# HW1: Raytrace a Sphere

2010, Dr. Lawlor, CS
481/681, CS, UAF

For this assignment, build a simple OpenGL program that raytraces one sphere. Your program must:

- Use GLSL shaders to intersect camera rays with the sphere (see details below).
- Use per-pixel lighting to illuminate the sphere.
- Use a sane perspective 3D camera.

- Allow the user to both move and rotate the camera through the scene using the keyboard and mouse.

You can use any proxy geometry you like, but I recommend just drawing a
slightly larger sphere (e.g., glutSolidSphere). You need not use
OpenGL's (horrible) interface for lighting and shading; just hardcoding
the sphere properties and light sources into your program is fine for
now.

## Intersecting Camera Rays with a Sphere

First, figure out your world-coordinates camera location. Call
this the vec3 C. HINT: put in some "reference" geometry,
and get your camera motion working and coordinate system settled before trying to do any raytracing!

Next, figure out the direction from the camera to the pixel you're
currently drawing--if your proxy geometry is at a vec3 G (for example,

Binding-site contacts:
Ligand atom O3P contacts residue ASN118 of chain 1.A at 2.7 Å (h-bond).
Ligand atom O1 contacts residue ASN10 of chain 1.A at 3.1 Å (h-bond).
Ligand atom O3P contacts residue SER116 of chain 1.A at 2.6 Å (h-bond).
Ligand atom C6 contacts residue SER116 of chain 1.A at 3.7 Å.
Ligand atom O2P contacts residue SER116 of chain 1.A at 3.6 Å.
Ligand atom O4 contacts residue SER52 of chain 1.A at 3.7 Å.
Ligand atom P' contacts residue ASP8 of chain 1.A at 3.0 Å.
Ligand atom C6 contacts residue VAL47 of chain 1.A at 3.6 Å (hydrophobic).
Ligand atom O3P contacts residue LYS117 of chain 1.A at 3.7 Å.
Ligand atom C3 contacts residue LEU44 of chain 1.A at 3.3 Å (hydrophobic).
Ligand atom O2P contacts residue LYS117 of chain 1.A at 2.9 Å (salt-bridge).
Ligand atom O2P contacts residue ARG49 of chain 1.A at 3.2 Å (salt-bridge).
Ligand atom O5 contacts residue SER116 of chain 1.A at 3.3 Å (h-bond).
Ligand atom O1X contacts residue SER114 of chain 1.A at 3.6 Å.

a varying value), then the direction from the camera to the proxy is
G-C.

varying vec3 C; // camera location, world coordinates

varying vec3 G; // proxy geometry location, world coordinates

...

vec3 D = normalize(G-C); // points from camera to geometry

This means points along the camera ray satisfy this "parametric equation" for any float t:

vec3 P = C + t * D; // move down the camera ray a distance t

We just need to determine the t value along our camera ray where the
ray intersects our sphere. When does a ray intersect a
sphere? Well, points on the sphere satisfy

r = length(P);

Recall that length(P) = sqrt(P.x*P.x + P.y*P.y + P.z*P.z). The square root is annoying, so square both sides:

r*r = P.x*P.x + P.y*P.y + P.z*P.z;

It's a lot more compact to write the right-hand side as a vector dot product of P with P:

r*r = dot(P,P);

Now if we substitute in our parametric ray equation, we get:

r*r = dot(C + t * D,C + t * D);

Rearranging terms (since dot product distributes over vector addition):

r*r = dot(C,C) + 2*t*dot(D,C) + t*t*dot(D,D);

The only unknown is the float t. This is a quadratic equation in t. If we write it with the standard quadratic form 0 = c + b*t+a*t*t, the coefficients are:

float a=dot(D,D);

float b=2.0*dot(D,C);

float c=dot(C,C)-r*r;

From the quadratic equation, then, we get:

float det=b*b-4.0*a*c; // quadratic determinant

if (det<0.0) discard; /* ray misses sphere */

float t=(-b-sqrt(det))/(2.0*a); // -b+sqrt... is ray leaving sphere

The sphere-ray intersection point P is then C+t*D. Because a
sphere's surface normal always points directly away from the origin of
the sphere (our origin), the normal is equal to this intersection
point, but normalized:

vec3 P=C+t*D;

vec3 N=normalize(P);

You can then shade using the usual diffuse and specular components.

My raytraced sphere looks like this. Note the grid, used to keep track of where I am in 3D space.